Even though many National Football League players, plus some coaches and owners, have championed Colin Kaepernick’s insult to the nation’s flag, he is no hero. As of this writing, he’s also no longer an NFL player.
Kaepernick is the self-serving individual whose refusal last year to stand during the playing of the National Anthem and the simultaneous honoring of the American flag has spawned similar demonstrations throughout the NFL. Kaepernick sought to draw attention to himself by claiming his action constituted a response to cops killing black Americans. He offered himself as a symbol for what he contends is a form of deadly racism. He has become a hero to the Black Lives Matter movement.
We know of no complaint this man has ever registered about black babies being slaughtered via abortion. Approximately 15 million have been butchered since the Supreme Court opened the floodgates for murder in the womb in 1973. The Alan Guttmacher Institute, a supporter of such carnage, noted in 2017 that pregnant black women are five times more likely to kill their unborn child than white women. BlackGenocide.org has pointed to an older Howard University study noting that black women over 50 who have had an abortion are five times more likely to develop breast cancer than those who have never submitted to the grisly practice. If Kaepernick is completely unaware of such facts, he has been victimized by the news media that now supplies him with inordinate amounts of attention.
Kaepernick is the son of a white woman and a black man. His biological father took off immediately after finding out that he had fathered a child. Kaepernick’s mother, realizing her inability to care for her baby, carried him to term, and immediately placed him up for adoption. A white couple answered the call, raised him, gave him the Kaepernick name, and provided care for close to 20 years. Kaepernick is surely not a victim of racism.
Having attracted huge amounts of attention through his initial refusal to honor the flag and the anthem, Kaepernick upped the ante by later wearing socks carrying a portrayal of policemen characterized as pigs. He never mentioned the five Dallas policemen who were deliberately sought out and murdered by a black sniper. Nor did he speak out about the black murders of scores of fellow blacks that have become routine in Chicago.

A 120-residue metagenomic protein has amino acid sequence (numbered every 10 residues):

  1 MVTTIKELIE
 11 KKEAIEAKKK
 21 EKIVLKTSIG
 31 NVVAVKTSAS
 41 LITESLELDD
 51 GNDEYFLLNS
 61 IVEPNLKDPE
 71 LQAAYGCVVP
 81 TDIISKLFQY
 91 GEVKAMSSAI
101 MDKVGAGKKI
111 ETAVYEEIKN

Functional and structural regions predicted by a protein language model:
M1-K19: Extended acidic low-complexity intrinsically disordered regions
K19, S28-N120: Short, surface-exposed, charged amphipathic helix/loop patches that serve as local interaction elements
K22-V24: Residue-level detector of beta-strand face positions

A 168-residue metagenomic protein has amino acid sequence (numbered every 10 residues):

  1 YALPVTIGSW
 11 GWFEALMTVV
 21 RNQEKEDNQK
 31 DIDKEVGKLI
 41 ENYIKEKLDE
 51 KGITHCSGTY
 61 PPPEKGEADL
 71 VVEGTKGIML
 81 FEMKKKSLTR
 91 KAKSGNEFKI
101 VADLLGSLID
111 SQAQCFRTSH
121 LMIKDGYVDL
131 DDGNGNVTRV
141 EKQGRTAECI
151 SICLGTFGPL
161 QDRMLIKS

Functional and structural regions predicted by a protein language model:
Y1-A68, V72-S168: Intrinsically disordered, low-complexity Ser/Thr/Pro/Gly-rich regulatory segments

To date, the NFL’s officials have refused to condemn the actions of players, coaches, and owners who have chosen to follow the Kaepernick lead. The league has stiff rules against wearing ads on their uniforms or demonstrating “excessive” joy after scoring a touchdown. There are even penalties for not having one’s shirt properly tucked in. Should not loyalty to country be expected of millionaire players, owners, and coaches?
Claiming that the entire matter should be judged, not by a racial test but by the answer to a single question, columnist Pat Buchanan asks: “Do players, before games, have a right, as a form of protest, to dishonor and disrespect the flag of the United States and the republic for which it stands?” If so, he and others contend, then the NFL should start preparing for plenty of fans who will find something else to do with their dollars and their time when the NFL takes the field.
The Ninth Circuit Court of Appeals has ruled against former high school football coach Joe Kennedy who made it a practice to gather the players for silent prayer before a game. Kennedy was fired, appealed to get his job back, but was rebuffed by the federal court. Still, Kaepernick is a hero to many.
Patriotic and religious expressions are under attack. Ultimately, the values that made our nation the envy of the world are the targets. Resistance to such a campaign is needed. It is Kaepernick and those who honor him who should be shunned, not the flag and the national anthem.